# Interpretation of relationship between residuals and predicted values in a mixed model

I'm using a linear mixed effects model (varying slope + intercept, with glmer from "lme4") to look at the association of the interaction between two categorical predictors (time + X1 - where X1 is a grouping variable) with a continuous outcome (Y1, has both positive and negative values)

The model looks like this:

glmer(Y1~ Time*X1+ (1 + Time+ X1 | Subject))


[Subject is to account for random intercepts in the individual subjects)

The problem is, my residuals vs predictors plot looks like this:

The way I interpret (based on this) this is that there's little heteroscedasticity here, but the model is biased. (in the sense that there's a relationship between the residuals + predictors).

This source tells me I might be missing a predictor, but I can't think of any that I'm missing.

So my questions are:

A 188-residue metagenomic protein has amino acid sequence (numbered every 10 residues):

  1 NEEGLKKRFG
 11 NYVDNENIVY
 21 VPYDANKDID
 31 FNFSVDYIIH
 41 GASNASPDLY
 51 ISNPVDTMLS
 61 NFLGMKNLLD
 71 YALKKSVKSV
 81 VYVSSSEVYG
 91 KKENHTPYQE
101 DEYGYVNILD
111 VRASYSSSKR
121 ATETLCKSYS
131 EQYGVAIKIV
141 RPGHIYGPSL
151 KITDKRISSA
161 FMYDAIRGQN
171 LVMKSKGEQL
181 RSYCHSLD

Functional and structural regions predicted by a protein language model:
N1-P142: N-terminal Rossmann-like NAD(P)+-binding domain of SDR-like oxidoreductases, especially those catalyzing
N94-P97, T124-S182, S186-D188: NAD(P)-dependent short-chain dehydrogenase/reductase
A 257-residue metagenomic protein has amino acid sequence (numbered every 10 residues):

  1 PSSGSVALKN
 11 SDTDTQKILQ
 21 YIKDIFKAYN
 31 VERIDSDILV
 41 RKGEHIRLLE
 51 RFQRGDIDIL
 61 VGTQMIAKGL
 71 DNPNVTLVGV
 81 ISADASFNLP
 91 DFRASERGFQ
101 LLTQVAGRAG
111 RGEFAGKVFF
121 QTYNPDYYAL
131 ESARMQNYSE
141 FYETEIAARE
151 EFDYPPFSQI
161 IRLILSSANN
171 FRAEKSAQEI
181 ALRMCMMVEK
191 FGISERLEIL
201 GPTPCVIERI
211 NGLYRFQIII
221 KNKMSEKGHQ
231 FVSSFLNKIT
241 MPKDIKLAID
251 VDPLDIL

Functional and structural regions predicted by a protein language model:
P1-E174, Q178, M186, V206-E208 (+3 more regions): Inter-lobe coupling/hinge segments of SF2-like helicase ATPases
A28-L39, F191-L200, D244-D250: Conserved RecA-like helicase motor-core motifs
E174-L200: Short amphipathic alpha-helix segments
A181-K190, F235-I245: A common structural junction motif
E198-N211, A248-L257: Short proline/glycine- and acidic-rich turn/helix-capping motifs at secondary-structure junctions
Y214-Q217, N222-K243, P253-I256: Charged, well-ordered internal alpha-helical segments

1. How big of a problem is this in terms of interpreting the model output?

2. Could it have something to do with the glm family that I'm using ("Gaussian")? Is this appropriate for such a continuous outcome variable?

3. What should/can I do to improve the model?

Thanks for the tip, Florian. This is what the plot looks like when I use "re.form = NULL" in predict():

Looks exactly the same. Any ideas why?

## 1 Answer

Per default, fitted() uses the full model predictions, including the REs. Plotting residuals against these conditional predictions often creates spurious patterns that have nothing to do with a model misspecification, see a bit more detail here https://github.com/florianhartig/DHARMa/issues/43.

Solution is to plot residuals against the fixed effects predictions only, adding re.form = NULL to the predict function - I would only worry if you still have a pattern.

Additionally, you should check REs against predictors though.

• Thanks! I just did that and the plot looks exactly the same (see above). Jul 12, 2018 at 12:05
• OK, then I don't know ... I would guess that there is something going on with the random effects, because the pattern looks very regular / directed, which is in my experience more likely to be caused by REs than by misspecified fixed effects. Maybe try to fit at standard LM and see if the pattern remains. Btw., for fitting an LMM, you should prefer lmer. Jul 13, 2018 at 13:53